long". They do it when needed from time to time.


actually, they don't. the vast majority of users have someone else
repair their computer, just as they do with their cars, tvs and other
products.


Computer repairers usually charge on the basis of time and that's a
good reason for making the replacement of parts quick and easy.

When a drive is failing, failed or not large enough it is trivial to
remove and replace. About 10 minutes with most desktops.


only if someone has the skills and tools.


No tools were required for this task on the Acer.

while readers of usenet might, the general public is not going to open
up a computer to swap a hard drive.

On a current iMac it can easily take an hour or more. Tedious. And no
reason to make it so difficult other than the Apple aesthetic.


the reason is that opening a computer is rarely done, if ever, and
optimizing for that scenario stupid.


But toolless construction makes a computer quicker and cheaper to
build and that's a plus for the manufacturer.

it makes a lot more sense to optimize a computer for every day use,
versus something that *might* happen.

some cars have the battery in the wheel well, requiring a wheel to be
removed just to swap the battery. since car batteries usually last 5-10
years, that's a very good design decision.


That's a lousy design decision. It's even worse than having to remove
a wheel and the wheel-arch liner just to change a headlight bulb.
--

Regards,

Eric Stevens

Eric Stevens November 9th 17 11:39 PM

Ripe Apples
 
On Thu, 09 Nov 2017 13:58:17 -0500, nospam
wrote:

In article , PeterN
wrote:

meanwhile, the rest of the world wants to do actual work, not open
up their computer and swap parts all day long.

The usual asshat reply from nospam. People don't "swap parts all day
long". They do it when needed from time to time.

actually, they don't. the vast majority of users have someone else
repair their computer, just as they do with their cars, tvs and other
products.

When a drive is failing, failed or not large enough it is trivial to
remove and replace. About 10 minutes with most desktops.

only if someone has the skills and tools.


Most people I know have the necessary screwdrivers. If not, they are
available at their local hardware store, for very little money. It is
trivial to open the box and add a drive, or memory.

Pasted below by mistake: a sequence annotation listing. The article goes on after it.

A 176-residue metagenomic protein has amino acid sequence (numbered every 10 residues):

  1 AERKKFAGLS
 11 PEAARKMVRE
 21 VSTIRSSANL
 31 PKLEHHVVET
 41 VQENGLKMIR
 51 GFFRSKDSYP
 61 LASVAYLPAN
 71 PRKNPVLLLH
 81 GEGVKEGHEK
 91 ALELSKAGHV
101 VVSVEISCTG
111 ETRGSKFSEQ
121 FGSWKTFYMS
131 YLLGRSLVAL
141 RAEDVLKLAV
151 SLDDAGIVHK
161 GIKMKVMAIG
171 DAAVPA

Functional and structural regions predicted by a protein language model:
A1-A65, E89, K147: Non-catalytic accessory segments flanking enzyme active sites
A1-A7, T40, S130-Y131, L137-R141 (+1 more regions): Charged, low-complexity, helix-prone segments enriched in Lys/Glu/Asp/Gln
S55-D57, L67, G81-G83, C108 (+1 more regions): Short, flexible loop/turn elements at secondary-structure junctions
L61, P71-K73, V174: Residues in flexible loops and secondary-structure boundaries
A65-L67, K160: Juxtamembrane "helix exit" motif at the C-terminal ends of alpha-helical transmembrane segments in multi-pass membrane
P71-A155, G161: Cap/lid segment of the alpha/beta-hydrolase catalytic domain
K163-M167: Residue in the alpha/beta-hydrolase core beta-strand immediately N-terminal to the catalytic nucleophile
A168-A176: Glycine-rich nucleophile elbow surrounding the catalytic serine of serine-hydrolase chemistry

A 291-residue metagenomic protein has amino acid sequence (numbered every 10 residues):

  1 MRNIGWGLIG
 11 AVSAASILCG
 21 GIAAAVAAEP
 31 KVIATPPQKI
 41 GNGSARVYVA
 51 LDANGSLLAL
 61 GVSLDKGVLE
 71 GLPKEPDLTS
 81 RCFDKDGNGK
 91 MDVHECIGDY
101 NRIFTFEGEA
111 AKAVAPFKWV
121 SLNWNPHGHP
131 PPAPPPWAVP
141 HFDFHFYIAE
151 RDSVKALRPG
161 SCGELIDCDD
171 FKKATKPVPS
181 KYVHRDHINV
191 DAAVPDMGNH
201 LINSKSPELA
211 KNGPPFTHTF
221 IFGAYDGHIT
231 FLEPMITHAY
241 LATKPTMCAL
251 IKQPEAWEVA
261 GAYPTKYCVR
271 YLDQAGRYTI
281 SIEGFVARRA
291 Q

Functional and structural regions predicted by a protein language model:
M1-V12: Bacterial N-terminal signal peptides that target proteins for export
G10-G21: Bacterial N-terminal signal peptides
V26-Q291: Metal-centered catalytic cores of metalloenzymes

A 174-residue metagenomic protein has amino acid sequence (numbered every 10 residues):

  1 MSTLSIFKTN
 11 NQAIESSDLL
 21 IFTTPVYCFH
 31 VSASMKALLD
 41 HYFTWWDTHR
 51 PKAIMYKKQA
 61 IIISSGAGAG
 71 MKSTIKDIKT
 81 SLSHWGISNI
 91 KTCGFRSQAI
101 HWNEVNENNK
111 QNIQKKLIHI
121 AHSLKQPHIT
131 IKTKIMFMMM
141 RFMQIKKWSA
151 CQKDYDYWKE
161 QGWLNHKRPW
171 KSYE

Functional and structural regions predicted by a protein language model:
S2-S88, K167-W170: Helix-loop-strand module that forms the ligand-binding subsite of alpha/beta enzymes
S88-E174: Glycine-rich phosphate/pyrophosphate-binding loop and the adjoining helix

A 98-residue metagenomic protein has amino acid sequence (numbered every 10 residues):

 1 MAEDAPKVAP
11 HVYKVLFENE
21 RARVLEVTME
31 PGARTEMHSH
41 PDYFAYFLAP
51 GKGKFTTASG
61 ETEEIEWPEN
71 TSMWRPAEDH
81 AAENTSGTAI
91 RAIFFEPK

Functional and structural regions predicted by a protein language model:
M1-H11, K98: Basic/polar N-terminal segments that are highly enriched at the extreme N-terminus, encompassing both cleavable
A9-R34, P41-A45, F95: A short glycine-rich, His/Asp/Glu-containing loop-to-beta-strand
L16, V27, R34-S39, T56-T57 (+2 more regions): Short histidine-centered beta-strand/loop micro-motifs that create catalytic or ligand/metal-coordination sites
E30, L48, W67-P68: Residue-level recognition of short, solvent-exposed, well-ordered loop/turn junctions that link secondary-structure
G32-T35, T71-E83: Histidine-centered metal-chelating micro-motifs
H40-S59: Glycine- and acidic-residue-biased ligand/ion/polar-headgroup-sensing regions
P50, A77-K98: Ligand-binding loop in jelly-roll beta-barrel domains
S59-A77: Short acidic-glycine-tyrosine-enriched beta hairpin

trivial for you and me.

trivial for the average consumer, not so much.

I have someone else
do it, because of a physical limitation.


so it doesn't actually matter. you're making my point.

When I tell a repair guy what I
want, and stand there and watch, the time to repair is short, and the
price is very reasonable.


not all repairs are that quick


No, some machines are not designed to give the repairer rapid access.

... and not all places will let you watch.

try that at an auto repair shop.

while readers of usenet might, the general public is not going to open
up a computer to swap a hard drive.


^^^^^


On a current iMac it can easily take an hour or more. Tedious. And no
reason to make it so difficult other than the Apple aesthetic.

the reason is that opening a computer is rarely done, if ever, and
optimizing for that scenario stupid.


By that reasoning, all PC box manufacturers and assemblers, including HP
and Dell are run by stupid people.


pretty much, and a very accurate assessment of dell.


They must be doing something right. They have twice the market share
of Apple. See http://tinyurl.com/hoz6vdg or
http://appleinsider.com/articles/16/...are-to-the-mac

Apart from that Dell does make computers with tool-free access.

hp has a few interesting products, such as the spectre and yoga, but
otherwise, it's the same old boring stuff.

it makes a lot more sense to optimize a computer for every day use,
versus something that *might* happen.

some cars have the battery in the wheel well, requiring a wheel to be
removed just to swap the battery. since car batteries usually last 5-10
years, that's a very good design decision.

Ah! more vague advice from the world's best industrial designer.


more insults and there's nothing vague about it.


It's not relevant though.

--

Regards,

Eric Stevens